Melbourne-based Garden Quartet are launching their debut album this month

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Melbourne-based Garden Quartet are launching their debut album this month

Celebrating a fusion of contemporary Persian music with Western motifs, Melbourne based Garden Quartet is launching their debut album this month, celebrating with a stop in Ballarat. We chat to Iranian-born frontwoman Gelareh Pour ahead of the show.

Hi Gelareh. First up, can you tell our readers a bit about yourself and your band Garden Quartet?
I was born in Iran and have been playing music since I was six years old. I sing and play Kamancheh (Persian Spiked Fiddle), it’s an ancestor of the violin. In Iran I mainly performed in Classical Persian orchestras and acapella groups. When I migrated to Australia I was blown away by the diversity in the Australian music scene and quickly began getting involved wherever I could. Classical Persian music has roots in improvisation, so I naturally gravitated towards experimental and improvised music scenes in Melbourne.

Within my first year of being in Australia I’d released an album (Tanin-e Melbourne) of mostly improvised pieces with a bunch of incredible musicians, including Adam Simmons (The Usefulness of Art, Origami), Brian O’Dwyer (Warpigs, and now Garden Quartet) and Andrew Polydorou (Warpigs, International Karate). Not too long after that I recorded a duet album, again improvised, with Mick Trembath, arguably one of Australia’s best finger picking guitarists. I’ve been really blessed to work with and meet world class musicians in Australia, and everyone has been so keen to include my sound in what they’re doing. I’ve performed with Mick Turner (Dirty Three), and recorded with Terry Vainoras (Subterranean Disposition) and Andy McKenzie (Legends Of Motorsport, Maps Of Tasmania), as well as putting out a Persian take on post-rock called Minimum with Brian O’Dwyer and Gerard Mason (Goodbye Enemy Airship). So I’ve been pretty lucky.

After a few years of working in improvised settings, I really wanted to put together a group that was more composed, more conceptual. By this time I’d become an Australian citizen and I began thinking about what it means to be an Iranian-Australian artist. I wanted to create something that reflected calling more than one place home, to explore what it means to be where you’re from but also where you are.

All of this led me to Garden Quartet.

You’re launching self-titled debut album Garden Quartet, which we understand draws on your experiences and stories about living and creating music in two very different cultures, together with your bandmates’ differing cultural backgrounds and the stories you’ve carried along in personal journeys. Tell us about the process of conceptualising this in an album?
Garden Quartet, as the name suggests, is a place of growth. We’ve created a very deliberate space where we can share stories with each other and work together to express those stories musically. It’s actually always been quite easy for us to put our sounds together, there really is only one rule, be yourself. Everyone in the band brings their own way of doing things, and we’re all really supportive of what each other brings. It’s really very natural and organic. Because we’ve taken this approach from the start we’ve been able to develop our own sound, that whilst influenced by a variety of different styles and genres, doesn’t really fall into any one category.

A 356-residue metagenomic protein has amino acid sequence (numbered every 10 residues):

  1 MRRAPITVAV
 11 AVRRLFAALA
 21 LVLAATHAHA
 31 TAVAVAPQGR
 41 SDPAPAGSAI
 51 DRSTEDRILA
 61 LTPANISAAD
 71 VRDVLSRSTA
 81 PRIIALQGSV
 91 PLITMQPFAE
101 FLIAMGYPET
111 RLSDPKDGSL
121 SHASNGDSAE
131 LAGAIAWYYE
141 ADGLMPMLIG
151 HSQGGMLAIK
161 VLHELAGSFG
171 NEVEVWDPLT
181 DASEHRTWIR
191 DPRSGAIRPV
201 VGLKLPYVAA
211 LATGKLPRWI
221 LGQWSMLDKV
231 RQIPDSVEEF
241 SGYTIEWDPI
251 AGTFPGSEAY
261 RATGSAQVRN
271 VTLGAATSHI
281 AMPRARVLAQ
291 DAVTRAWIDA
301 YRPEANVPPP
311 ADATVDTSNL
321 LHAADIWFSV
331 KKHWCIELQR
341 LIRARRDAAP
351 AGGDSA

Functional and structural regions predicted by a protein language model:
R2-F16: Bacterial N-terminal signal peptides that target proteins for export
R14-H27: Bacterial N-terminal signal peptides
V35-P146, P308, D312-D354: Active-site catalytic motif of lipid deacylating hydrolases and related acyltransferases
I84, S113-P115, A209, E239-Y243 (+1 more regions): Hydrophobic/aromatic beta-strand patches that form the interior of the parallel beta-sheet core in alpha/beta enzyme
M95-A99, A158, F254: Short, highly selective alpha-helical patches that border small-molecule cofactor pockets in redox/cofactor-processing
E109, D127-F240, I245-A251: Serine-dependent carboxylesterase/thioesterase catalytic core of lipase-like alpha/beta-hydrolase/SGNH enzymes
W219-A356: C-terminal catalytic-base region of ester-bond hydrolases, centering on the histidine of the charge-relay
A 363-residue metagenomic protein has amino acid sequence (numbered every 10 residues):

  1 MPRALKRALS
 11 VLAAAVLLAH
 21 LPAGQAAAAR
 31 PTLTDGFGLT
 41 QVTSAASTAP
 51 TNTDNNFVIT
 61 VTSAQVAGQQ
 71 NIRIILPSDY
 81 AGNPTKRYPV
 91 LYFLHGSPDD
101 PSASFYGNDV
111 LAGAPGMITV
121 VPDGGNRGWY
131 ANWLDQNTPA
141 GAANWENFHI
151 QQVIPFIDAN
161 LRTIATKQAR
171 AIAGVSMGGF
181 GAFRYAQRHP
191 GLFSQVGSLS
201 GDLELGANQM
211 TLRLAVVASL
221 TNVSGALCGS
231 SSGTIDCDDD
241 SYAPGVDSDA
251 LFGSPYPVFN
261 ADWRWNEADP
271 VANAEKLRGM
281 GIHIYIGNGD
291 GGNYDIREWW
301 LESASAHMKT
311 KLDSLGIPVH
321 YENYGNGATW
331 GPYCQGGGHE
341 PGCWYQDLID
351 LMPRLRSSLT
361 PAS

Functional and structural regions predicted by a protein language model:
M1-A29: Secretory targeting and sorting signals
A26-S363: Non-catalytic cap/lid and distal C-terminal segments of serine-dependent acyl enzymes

You’re celebrating the album with a national tour beginning in July! What are you looking forward to most about the tour?
We’ve been really lucky with the venues that are supporting us, looking at the places we’re playing is kind of a dream list of venues for me. Performing in six different cities in Australia, I’m really excited to be playing in new places and meeting new people, but also I’m looking forward to celebrating this release with old friends. In venues like The mechanics institute in Ballarat which have been supporting my music for years, so I’m super excited to be able to have a Ballarat launch.

What do you enjoy about taking your music on a live touring circuit? Do you prefer to be up on stage, or are you more at home working on your craft away from the spotlight?
They’re very different beasts, the studio is where the seed is planted and the seedling nurtured, the stage is where we get to eat the fruit! In terms of Garden Quartet, we spend a lot more time in the studio than we do on the stage, so we all really look forward to performing live.

Can you describe your live show in just a few words?
Intimate. Emotional. Giving. We’ve put a lot of ourselves into this music and we share that live.

Can you tell us a bit about your experience as a female singer in Iran. How did you navigate only being able to perform covertly in underground venues (as women are forbidden to sing solo in public under Islamic law). Did this only fuel your passion for wanting to become an artist?
I think if you’re born an artist then you are one. Some people may express that in their cooking, or in the way they dress, or speak, I was just lucky enough to have a family that supported my passion for music and stood by my decision to pursue it. It is difficult to be a female musician in Iran, but it never stopped me from being me.

Thanks so much for chatting. Any final words for our readers?
Thank you for having me. I just want to say we’ve put a great deal of work into this album, it’s been three years in the making, so come and celebrate with us.

When & Where: Ballaarat Mechanics’ Institute, Ballarat – July 13.